…because I’m an economist and a mom–that’s why!

Why Gift Cards Are a Thoughtful Gift: My Economist Mom Perspective

December 27th, 2011 . by economistmom


Before Christmas, Matthew Yglesias had this nice “economist’s guide to giving Christmas presents” in which he urged gift givers to get the most “bang per buck” by being both redistributive (not just reciprocal) in gift giving and taking risks by actually choosing a gift (avoiding the economist’s tendency to opt for cash for efficiency sake).

A few days ago (pre-Christmas) I felt like writing my Economist Mom corollary to Matthew’s column; I wanted to put in a plug for gift cards.  But I got too busy.

So, for the record (and as my advice for your future gift giving occasions), here are a few reasons why this economist and mom does not view gift cards as a “cop out” gift:

  1. A gift card to anyone is at least slightly more thoughtful than cash as long as one gives some thought to the selection of the merchant as having some correlation with the gift recipient.  It shows you made the effort to think about what the gift recipient might need/want and took the time to purchase the gift card (at least a tiny bit harder than visiting the ATM).
  2. From a mom’s perspective, giving gift cards to the kids is a perfect compromise to satisfy one’s urges to control the kids’ consumption (steering them toward particular merchants at least) while letting the kids to do their own fine-tuning.  It’s a great “maternalistic” alternative to giving cash.
  3. The “bang per buck” of the gift card is maximized when Christmas gift cards are redeemed at post-Christmas sale prices.
  4. Buying those gift cards before Christmas, even if they aren’t redeemed until after Christmas (or ever, actually) still contributed to economic activity when the cards were purchased.  It’s good stimulus even if the cards for pre-paid goods and services are never transformed into the actual goods and services.  (The purchase of the gift card itself is effectively purchasing the “service” of postponed explicit goods and services.)  In fact, businesses don’t seem to mind if you never redeem the gift cards and just end up giving them money!  But as a good gift-giving economist, if you care about overall welfare/utility maximization and not just business profits, you really should urge your recipients to use their gift cards before they lose them.

So maybe you can figure out where the bulk of my spending on my gifts to my kids went this year.  I’m spending the next few days driving them to the particular stores and advising them on their online shopping.

Hope you all have happy holidays.  Now go use your gift cards!  ;)

2 Responses to “Why Gift Cards Are a Thoughtful Gift: My Economist Mom Perspective”

  1. comment number 1 by: Vivian Darkbloom

    Gift cards may not do as much as you think to stimulate spending—perhaps as much as 10 percent of the value of those cards are never redeemed. However, they are a very effective means to reduce state-level debt. Many states have laws that allow the value of those cards to escheat to the state coffers.

    For the 2011 holiday season, that likely will mean a $5 to $10 billion gift to state governments.

  2. comment number 2 by: Brooks

    A couple of years ago I commented that it seemed to me that perhaps an effective form of stimulus would be gift cards of a sort:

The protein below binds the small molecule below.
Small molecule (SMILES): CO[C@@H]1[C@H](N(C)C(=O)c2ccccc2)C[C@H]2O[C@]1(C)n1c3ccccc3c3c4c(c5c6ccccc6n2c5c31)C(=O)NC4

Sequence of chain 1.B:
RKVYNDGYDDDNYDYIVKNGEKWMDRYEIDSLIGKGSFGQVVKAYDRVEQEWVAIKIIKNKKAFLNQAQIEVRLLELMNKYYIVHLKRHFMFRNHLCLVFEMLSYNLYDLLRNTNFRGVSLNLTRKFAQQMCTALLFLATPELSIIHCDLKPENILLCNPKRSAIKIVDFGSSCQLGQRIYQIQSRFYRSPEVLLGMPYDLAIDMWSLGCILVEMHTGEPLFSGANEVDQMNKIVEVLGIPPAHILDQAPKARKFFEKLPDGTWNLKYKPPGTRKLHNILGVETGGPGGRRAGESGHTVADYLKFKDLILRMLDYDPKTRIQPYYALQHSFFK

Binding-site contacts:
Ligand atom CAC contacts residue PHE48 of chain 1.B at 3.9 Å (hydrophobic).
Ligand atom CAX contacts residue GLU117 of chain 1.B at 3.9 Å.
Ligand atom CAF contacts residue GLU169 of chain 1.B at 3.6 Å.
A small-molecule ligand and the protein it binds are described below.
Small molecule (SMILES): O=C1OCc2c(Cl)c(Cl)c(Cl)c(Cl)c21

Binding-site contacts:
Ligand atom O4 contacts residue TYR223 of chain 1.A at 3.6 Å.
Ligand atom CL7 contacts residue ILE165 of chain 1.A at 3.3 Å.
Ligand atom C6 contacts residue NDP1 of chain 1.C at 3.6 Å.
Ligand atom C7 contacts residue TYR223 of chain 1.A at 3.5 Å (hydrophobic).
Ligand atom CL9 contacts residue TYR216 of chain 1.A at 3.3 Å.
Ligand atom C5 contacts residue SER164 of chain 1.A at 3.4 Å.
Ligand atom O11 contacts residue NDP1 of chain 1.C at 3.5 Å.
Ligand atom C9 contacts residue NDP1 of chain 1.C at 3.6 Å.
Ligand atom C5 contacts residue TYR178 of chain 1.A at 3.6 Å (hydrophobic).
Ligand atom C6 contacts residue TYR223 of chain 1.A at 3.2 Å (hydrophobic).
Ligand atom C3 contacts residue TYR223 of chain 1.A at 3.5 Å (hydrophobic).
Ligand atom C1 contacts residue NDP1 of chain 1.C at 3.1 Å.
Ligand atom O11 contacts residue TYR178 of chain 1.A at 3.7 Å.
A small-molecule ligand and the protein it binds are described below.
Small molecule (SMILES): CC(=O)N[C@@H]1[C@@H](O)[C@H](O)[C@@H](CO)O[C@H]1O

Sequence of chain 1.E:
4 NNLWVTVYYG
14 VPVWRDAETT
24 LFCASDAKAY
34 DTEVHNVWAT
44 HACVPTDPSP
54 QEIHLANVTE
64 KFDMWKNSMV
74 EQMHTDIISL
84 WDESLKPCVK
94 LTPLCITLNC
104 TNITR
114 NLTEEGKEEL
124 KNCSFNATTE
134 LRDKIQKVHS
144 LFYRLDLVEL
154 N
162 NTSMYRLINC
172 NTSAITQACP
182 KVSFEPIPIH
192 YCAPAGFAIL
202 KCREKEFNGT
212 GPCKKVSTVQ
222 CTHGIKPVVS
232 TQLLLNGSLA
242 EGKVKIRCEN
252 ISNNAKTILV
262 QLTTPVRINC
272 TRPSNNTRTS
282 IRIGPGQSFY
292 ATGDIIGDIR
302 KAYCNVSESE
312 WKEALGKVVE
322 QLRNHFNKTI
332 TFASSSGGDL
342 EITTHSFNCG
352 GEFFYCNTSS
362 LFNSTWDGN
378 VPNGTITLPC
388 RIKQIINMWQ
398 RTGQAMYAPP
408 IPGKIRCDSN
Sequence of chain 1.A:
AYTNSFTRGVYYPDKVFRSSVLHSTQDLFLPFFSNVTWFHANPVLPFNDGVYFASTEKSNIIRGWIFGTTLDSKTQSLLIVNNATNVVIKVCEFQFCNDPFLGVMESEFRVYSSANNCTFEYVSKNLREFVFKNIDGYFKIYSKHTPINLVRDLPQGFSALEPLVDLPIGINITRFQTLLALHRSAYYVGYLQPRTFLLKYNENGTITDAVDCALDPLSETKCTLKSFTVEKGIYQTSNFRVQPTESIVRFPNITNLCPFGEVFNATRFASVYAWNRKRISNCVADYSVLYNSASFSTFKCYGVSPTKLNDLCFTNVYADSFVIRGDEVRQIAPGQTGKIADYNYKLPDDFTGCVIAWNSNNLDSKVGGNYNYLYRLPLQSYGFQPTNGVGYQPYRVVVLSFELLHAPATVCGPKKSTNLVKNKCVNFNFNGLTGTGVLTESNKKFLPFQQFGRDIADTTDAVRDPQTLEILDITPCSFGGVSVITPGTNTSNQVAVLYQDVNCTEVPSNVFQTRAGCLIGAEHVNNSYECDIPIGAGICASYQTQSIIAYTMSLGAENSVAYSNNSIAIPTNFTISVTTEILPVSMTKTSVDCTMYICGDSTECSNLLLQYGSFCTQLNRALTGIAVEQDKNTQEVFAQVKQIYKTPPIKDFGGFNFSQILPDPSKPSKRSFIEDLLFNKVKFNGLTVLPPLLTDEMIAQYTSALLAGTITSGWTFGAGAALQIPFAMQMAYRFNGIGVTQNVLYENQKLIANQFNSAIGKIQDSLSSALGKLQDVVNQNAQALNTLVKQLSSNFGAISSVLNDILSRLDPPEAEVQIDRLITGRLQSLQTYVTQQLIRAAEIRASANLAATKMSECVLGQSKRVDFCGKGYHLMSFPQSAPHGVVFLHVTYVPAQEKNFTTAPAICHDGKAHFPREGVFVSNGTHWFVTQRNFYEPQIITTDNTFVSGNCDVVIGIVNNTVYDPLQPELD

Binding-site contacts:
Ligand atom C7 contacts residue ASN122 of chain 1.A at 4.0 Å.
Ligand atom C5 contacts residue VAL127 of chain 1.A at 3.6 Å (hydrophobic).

…an idea that occurred to me in January 2008 for fiscal stimulus* is government-issued gift certificates with a short expiration date. Like increased transfer payments (e.g., increased food stamps), they would achieve the objective of being mostly spent rather than saved, but unlike those transfer payments, the gift certificates would be sent to everyone so that there would not be as much “unfair” redistribution of income. Because money is fungible, to avoid people using them, in effect, to save more rather than spend more, necessities such as groceries would have to be excluded, which would seem cold and would probably cause political resistance from some on the left, but that would be netted out by the greater broad-based political support. Obviously there would need to be a one-time setup of administration for the program, and the cost of fulfillment, which would probably be a small percentage of the cost of the program.

    * Taiwan actually used this approach — “shopping vouchers” — one year later in January 2009 — I don’t know “results” but I’d be interested if anyone has link to any analysis.

    I added in follow-up comment:
    Just as follow-up to my “gift certificate” idea, to the extent that “we” (the American people through the political process) wish to use increased transfer payments such as food stamps, unemployment benefits, etc., as stimulus in order to increase redistribution of wealth to those who suffer most during recession, we can certainly do so in lieu of my universally-distributed gift certificate idea. But the advantage of the gift certificate idea is this: even though such transfer payments are arguably the most efficient form of fiscal stimulus (faster than many forms of spending and more efficient in terms of portion immediately spent than tax rebates across broader/all income levels), there is a political limit to how much such redistributional (transfer payment) stimulus can get through Congress, and the result is that we get some amount of it accompanied by less efficient forms of stimulus such as “middle class” rebates to placate that “middle class”. Rather than the latter, the gift certificates would accomplish the efficiency (getting spent rather than saved) without the political limitation faced by redistributional transfer payments.